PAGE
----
The official site of bestselling author Michael Shermer The official site of bestselling author Michael Shermer

What is Truth, Anyway?

published April 2017

How to think about claims, even the Resurrection

Scientific American (cover)

According to the Oxford English Dictionary’ s first definition, a “skeptic” is “one who holds that there are no adequate grounds for certainty as to the truth of any proposition whatever.” This is too nihilistic. There are many propositions for which we have adequate grounds for certainty as to their truth:

There are 84 pages in this issue of Scientific American. True by observation.

Dinosaurs went extinct around 65 million years ago. True by verification and replication of radiometric dating techniques for volcanic eruptions above and below dinosaur fossils.

The universe began with a big bang. True by a convergence of evidence from a wide range of phenomena, such as the cosmic microwave background, the abundance of light elements (such as hydrogen and helium), the distribution of galaxies, the large-scale structure of the cosmos, the redshift of most galaxies and the expansion of space.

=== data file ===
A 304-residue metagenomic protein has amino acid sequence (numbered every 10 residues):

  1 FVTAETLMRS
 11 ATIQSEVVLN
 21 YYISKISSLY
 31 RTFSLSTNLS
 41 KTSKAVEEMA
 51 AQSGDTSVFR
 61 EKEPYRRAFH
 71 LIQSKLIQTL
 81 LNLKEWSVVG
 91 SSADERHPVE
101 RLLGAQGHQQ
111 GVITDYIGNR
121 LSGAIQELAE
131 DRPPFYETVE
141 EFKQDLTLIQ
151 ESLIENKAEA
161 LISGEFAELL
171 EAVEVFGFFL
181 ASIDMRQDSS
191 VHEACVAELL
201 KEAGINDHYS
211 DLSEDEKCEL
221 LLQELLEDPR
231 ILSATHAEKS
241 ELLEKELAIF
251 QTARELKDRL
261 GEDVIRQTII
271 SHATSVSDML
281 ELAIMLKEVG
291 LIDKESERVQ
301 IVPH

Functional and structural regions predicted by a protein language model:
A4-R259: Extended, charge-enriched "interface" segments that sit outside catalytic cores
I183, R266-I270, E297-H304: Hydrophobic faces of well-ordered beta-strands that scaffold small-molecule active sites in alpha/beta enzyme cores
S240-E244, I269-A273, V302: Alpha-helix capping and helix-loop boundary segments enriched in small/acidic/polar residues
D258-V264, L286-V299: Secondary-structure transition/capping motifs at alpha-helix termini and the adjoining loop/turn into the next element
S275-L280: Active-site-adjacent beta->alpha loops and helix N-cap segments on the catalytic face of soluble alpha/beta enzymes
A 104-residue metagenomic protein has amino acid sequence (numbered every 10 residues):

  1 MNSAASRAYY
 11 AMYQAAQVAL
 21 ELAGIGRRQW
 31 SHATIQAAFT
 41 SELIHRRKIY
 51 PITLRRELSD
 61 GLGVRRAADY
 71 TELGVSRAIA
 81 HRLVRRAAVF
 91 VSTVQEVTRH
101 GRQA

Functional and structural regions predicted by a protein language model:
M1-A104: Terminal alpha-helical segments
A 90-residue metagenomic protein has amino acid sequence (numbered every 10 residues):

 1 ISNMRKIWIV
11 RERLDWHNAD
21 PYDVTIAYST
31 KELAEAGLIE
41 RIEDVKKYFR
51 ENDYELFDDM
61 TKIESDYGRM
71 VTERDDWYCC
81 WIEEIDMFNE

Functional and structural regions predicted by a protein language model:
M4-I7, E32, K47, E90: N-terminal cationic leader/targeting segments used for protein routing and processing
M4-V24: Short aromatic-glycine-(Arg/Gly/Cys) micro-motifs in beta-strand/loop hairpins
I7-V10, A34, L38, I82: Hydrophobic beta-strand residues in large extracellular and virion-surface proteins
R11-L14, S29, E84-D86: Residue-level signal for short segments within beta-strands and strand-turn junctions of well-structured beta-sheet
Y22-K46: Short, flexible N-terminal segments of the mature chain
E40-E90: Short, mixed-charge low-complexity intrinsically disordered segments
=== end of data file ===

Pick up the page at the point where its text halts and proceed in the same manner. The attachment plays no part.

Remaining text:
These propositions are “true” in the sense that the evidence is so substantial that it would be unreasonable to withhold one’s provisional assent. It is not impossible that the dinosaurs died a few thousand years ago (with the universe itself having been created 10,000 years ago), as Young Earth creationists believe, but it is so unlikely we need not waste our time considering it.

Then there are negative truths, such as the null hypothesis in science, which asserts that particular associations do not exist unless proved otherwise. For example, it is telling that among the tens of thousands of government e-mails, documents and files leaked in recent years, there is not one indication of a UFO cover-up or faked moon landing or allegation that 9/11 was an inside job by the Bush administration. Here the absence of evidence is evidence of absence.

Other propositions are true by internal validation only: dark chocolate is better than milk chocolate; Led Zeppelin’s “Stairway to Heaven” is the greatest rock song; the meaning of life hinges on the number 42. These types of truth are purely personal and thus unverifiable by others. In science, we need external validation.